When D. L. Moody’s church in Chicago lay in ashes, he went over to England, in 1872, not to preach, but to listen to others preach while his new church was being built. One Sunday morning he was prevailed upon to preach in a London pulpit. But somehow the spiritual atmosphere was lacking. He confessed afterward that he never had such a hard time preaching in his life. Everything was perfectly dead, and, as he vainly tried to preach, he said to himself, “What a fool I was to consent to preach! I came here to listen, and here I am preaching.” Then the awful thought came to him that he had to preach again at night, and only the fact that he had given the promise to do so kept him faithful to the engagement. But when Mr. Moody entered the pulpit at night, and faced the crowded congregation, he was conscious of a new atmosphere. “The powers of an unseen world seemed to have fallen upon the audience.” As he drew toward the close of his sermon he became emboldened to give out an invitation, and as he concluded he said, “If there is a man or woman here who will tonight accept Jesus Christ, please stand up.” At once about 500 people rose to their feet. Thinking that there must be some mistake, he asked the people to be seated, and then, in order that there might be no possible misunderstanding, he repeated the invitation, couching it in even more definite and difficult terms. Again the same number rose. Still thinking that something must be wrong, Mr. Moody, for the second time, asked the standing men and women to be seated, and then he invited all who really meant to accept Christ to pass into the vestry. Fully 500 people did as requested, and that was the beginning of a revival in that church and neighborhood, which brought Mr. Moody back from Dublin, a few days later, that he might assist the wonderful work of God.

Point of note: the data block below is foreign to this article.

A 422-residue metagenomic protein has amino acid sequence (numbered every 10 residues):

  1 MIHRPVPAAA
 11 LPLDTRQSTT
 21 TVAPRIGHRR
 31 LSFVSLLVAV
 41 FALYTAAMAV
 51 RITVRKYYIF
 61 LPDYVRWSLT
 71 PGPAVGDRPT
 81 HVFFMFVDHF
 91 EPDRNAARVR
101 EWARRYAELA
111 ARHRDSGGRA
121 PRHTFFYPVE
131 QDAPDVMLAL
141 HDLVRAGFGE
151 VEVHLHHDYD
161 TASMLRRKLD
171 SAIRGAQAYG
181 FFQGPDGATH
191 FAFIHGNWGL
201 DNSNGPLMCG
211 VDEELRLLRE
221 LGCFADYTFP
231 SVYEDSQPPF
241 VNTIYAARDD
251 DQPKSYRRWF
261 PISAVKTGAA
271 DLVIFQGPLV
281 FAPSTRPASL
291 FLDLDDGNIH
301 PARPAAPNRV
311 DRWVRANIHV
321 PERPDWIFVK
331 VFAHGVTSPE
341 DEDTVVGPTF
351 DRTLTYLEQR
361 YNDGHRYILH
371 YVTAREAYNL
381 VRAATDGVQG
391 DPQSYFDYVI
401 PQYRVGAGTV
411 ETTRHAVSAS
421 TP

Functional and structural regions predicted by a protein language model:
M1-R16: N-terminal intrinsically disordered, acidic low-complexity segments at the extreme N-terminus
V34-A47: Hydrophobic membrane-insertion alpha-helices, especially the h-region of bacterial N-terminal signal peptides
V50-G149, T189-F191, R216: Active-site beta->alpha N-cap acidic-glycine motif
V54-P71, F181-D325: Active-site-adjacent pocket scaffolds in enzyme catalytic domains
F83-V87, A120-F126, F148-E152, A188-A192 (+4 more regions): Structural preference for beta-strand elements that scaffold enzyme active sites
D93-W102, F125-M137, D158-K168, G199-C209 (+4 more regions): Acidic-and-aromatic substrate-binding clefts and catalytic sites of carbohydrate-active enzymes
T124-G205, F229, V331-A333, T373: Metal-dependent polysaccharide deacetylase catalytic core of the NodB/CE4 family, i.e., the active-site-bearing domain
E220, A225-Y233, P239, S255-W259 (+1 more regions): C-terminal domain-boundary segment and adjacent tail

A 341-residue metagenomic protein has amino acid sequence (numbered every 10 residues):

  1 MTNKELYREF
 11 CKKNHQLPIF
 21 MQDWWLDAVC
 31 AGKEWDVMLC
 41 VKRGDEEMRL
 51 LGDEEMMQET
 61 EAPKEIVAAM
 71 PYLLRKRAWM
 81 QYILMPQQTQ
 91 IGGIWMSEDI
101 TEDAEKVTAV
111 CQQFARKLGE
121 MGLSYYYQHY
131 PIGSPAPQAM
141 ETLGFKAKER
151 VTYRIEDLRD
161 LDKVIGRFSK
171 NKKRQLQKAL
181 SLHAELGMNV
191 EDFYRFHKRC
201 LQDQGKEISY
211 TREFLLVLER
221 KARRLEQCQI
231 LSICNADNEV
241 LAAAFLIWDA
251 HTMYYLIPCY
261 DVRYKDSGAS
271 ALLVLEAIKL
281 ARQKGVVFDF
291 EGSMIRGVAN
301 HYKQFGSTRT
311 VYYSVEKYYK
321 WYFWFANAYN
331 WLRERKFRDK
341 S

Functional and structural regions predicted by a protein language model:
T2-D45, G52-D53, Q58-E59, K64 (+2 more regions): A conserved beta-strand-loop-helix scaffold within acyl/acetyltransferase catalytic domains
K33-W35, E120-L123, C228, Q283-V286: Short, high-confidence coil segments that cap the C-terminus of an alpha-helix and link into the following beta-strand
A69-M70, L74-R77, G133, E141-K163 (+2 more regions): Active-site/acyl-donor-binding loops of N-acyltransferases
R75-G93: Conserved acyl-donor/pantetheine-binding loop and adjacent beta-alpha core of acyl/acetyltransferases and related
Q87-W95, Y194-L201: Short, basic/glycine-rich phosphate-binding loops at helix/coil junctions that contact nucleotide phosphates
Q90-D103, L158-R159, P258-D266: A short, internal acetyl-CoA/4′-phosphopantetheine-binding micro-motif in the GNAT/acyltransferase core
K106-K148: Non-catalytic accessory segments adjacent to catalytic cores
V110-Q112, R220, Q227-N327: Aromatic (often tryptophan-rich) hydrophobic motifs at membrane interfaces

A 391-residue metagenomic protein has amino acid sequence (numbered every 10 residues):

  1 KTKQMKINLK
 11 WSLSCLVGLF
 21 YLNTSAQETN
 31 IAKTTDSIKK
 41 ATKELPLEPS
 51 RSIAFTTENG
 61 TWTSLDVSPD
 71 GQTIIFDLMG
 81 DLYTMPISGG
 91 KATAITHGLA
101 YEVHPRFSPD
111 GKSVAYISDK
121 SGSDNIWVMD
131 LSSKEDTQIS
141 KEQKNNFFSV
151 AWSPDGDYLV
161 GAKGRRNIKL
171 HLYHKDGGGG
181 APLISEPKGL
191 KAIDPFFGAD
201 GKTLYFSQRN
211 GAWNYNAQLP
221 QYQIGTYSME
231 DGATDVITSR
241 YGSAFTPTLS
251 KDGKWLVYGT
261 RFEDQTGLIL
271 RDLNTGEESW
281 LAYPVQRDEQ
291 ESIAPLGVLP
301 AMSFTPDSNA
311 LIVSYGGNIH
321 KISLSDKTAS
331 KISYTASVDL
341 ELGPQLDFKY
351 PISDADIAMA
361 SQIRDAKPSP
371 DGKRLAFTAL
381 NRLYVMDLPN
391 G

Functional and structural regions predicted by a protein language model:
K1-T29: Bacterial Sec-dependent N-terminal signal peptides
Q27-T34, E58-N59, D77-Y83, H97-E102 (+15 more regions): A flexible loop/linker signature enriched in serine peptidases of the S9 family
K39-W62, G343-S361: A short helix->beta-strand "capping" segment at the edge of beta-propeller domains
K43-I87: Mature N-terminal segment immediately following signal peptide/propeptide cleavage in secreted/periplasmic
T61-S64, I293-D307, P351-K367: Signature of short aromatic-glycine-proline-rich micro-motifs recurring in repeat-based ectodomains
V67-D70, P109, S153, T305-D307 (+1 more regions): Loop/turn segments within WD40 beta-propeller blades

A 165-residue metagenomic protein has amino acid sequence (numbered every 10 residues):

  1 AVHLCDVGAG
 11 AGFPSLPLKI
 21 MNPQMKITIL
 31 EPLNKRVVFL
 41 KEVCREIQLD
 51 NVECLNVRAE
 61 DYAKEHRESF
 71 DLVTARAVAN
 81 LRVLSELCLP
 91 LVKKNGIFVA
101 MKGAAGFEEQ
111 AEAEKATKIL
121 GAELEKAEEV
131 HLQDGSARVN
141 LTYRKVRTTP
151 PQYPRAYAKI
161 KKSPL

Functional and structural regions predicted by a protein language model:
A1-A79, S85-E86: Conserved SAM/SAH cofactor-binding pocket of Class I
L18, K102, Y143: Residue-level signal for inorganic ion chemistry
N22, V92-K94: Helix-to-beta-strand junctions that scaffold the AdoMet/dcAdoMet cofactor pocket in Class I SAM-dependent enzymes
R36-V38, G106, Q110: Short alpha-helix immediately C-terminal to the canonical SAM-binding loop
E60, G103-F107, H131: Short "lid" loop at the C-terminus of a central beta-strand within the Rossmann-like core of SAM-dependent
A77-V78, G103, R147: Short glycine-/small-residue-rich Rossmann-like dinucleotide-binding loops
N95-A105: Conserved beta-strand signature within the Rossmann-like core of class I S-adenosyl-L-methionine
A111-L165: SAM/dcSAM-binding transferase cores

The sequel, however, must be given, or our purpose in relating the incident will be defeated. When Mr. Moody preached at the morning service there was a woman in the congregation who had an invalid sister. On her return home she told the invalid that the preacher had been a Mr. Moody from Chicago, and on hearing this she turned pale. “What,” she said, “Mr. Moody from Chicago! I read about him some time ago in an American paper, and I have been praying God to send him to London, and to our church. If I had known he was going to preach this morning I would have eaten no breakfast. I would have spent the whole time in prayer. Now, sister, go out of the room, lock the door, send me no dinner; no matter who comes, don’t let them see me. I am going to spend the whole afternoon and evening in prayer.” And so while Mr. Moody stood in the pulpit that had been like an ice chamber in the morning, the bedridden saint was holding him up before God, and God, who ever delights to answer prayer, poured out his Spirit in mighty power.